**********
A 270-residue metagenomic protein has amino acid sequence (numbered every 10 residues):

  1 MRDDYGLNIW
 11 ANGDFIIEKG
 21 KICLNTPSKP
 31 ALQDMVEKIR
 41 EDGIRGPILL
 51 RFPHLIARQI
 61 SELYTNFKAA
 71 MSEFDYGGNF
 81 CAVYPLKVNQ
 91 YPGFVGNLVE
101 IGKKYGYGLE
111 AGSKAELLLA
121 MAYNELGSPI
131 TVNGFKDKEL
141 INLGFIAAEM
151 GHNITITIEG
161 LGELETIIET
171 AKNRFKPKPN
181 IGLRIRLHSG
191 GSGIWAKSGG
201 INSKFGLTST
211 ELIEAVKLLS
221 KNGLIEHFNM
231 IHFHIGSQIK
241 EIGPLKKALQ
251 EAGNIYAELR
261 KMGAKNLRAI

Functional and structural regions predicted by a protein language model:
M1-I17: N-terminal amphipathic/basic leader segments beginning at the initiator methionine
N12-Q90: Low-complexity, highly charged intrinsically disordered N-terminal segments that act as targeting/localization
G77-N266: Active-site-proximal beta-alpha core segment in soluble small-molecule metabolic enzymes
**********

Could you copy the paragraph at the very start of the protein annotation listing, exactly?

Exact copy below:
A 270-residue metagenomic protein has amino acid sequence (numbered every 10 residues):